Plethora of Plants in Bobinski’s Classroom

Meredith James, Staff Writer, Advanced Journalism

If you have had the privilege of attending a class with Mr. Brian Bobinski, (in his actual room, that is), you will notice a large number of plants and greenery. As long as Mr. Bobo (his affectionate, traditional nickname) has been here, so have his plants. Some teachers and students have come to be fascinated by the greenery.

 Mr. Bobinksi shared how he got started with these plants and how he manages to make his room bright, even in virtual times.

“A few years ago my grandfather passed away. He was always growing different types of plants, fruits and vegetables. In honor of him I thought I would give plants a try,” the math teacher told us.

Ever since Bobinski gave plants a try, it has become an enjoyable hobby. The math teacher’s plant raising has incredibly humble beginnings, and the collection of greenery has only grown over the years. The more Bobo has collected his plants, the more interested the plant world has become.

Bobo tells us, “I’ve always loved learning new things and expanding my plant knowledge is one of them. I enjoy taking trips to the plant store and looking for new types to add.”

Although it seems as if Bobinski loves all his plants equally,he still has a few favorites.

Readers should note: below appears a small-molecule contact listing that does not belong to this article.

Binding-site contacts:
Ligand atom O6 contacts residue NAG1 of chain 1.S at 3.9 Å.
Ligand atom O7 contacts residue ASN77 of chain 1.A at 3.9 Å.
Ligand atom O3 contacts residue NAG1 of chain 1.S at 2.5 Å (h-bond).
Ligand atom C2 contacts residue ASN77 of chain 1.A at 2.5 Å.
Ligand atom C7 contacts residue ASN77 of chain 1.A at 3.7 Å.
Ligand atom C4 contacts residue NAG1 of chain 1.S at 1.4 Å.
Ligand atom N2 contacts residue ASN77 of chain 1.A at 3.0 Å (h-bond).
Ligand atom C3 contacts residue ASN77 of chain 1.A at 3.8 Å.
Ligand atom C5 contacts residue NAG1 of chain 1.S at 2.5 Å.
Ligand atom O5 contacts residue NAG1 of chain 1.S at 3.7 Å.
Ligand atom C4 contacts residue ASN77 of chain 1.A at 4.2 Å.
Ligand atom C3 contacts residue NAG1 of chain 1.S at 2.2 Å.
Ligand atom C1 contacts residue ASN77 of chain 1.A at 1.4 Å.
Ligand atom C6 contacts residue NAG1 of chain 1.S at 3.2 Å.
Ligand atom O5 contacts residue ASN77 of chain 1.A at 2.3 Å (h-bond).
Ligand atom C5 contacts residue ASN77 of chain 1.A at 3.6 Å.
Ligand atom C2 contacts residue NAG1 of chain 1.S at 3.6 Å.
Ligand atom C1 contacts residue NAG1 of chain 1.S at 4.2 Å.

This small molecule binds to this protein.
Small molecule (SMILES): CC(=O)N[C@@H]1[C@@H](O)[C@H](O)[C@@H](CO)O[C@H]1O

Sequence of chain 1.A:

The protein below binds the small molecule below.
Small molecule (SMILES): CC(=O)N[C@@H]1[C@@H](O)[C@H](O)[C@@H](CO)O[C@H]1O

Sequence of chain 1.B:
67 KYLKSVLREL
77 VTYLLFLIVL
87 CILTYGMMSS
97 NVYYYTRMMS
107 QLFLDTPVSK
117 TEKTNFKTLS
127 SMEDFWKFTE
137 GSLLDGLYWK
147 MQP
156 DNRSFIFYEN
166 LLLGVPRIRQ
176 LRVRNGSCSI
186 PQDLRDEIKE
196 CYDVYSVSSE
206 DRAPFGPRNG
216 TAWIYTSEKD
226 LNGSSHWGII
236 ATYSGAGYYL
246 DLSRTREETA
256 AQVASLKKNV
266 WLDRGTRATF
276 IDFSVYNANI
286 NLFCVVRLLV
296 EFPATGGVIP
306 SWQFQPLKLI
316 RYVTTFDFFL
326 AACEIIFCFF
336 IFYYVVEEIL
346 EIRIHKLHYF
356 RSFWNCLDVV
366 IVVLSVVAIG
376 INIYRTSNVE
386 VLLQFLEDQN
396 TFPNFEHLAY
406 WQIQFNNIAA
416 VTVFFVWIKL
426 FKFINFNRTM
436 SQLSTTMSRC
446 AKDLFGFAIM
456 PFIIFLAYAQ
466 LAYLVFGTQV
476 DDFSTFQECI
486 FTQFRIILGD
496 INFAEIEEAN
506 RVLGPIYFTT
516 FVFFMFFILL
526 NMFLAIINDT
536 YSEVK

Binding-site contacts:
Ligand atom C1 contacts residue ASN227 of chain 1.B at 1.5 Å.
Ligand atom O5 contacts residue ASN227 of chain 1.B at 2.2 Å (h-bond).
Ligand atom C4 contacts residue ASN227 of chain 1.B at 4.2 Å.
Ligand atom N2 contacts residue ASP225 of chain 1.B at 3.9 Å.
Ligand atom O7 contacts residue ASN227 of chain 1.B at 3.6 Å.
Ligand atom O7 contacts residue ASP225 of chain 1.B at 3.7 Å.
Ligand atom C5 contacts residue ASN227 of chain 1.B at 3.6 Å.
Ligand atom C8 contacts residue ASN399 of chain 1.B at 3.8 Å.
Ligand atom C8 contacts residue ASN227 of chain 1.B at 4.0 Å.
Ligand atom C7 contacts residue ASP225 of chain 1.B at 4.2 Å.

“I would say that my favorites include some Christmas cactuses that were started from cuttings from my Grandpa’s cactuses,” he states. 

Along with these prickly plants, there are numerous other non-native plants harbored in the classroom. There aren’t just two or three plants.

“I don’t have an exact count.  The number changes quite a lot,” Bobo tells us. 

The other non-native plants include multiple tropical jungle plants and even desert cactuses. Who knew that in Green Bay you could grow such beautiful plants!  

“I also enjoy maintaining my plants. Trimming the bushes, trees and shrubs at my own house is also enjoyable,” said Bobinski..

As long as the plants have been here, only one student has made contributions to his mini forest. 

“A former student of mine, Tyler Arkens, owns Green Bay Floral and has made contributions to my collection,” the trig teacher explained.. 

Bobonski acknowledges he has found it incredibly hard to teach virtually. 

“I had been in Room 211 for the past 15 years and that room had no windows. I recently moved to my current classroom which has a wall of windows.  I brought a few plants last year to add some color to the room, and who knows maybe the extra oxygen production will improve student’s brain function,” Bobinski joked. 

With the wall of windows and numerous new plants, Bobinski says that all this greenery is a nice distraction. 

“Now we just have to see how my plants and 30+ students interact,” said Bobinski.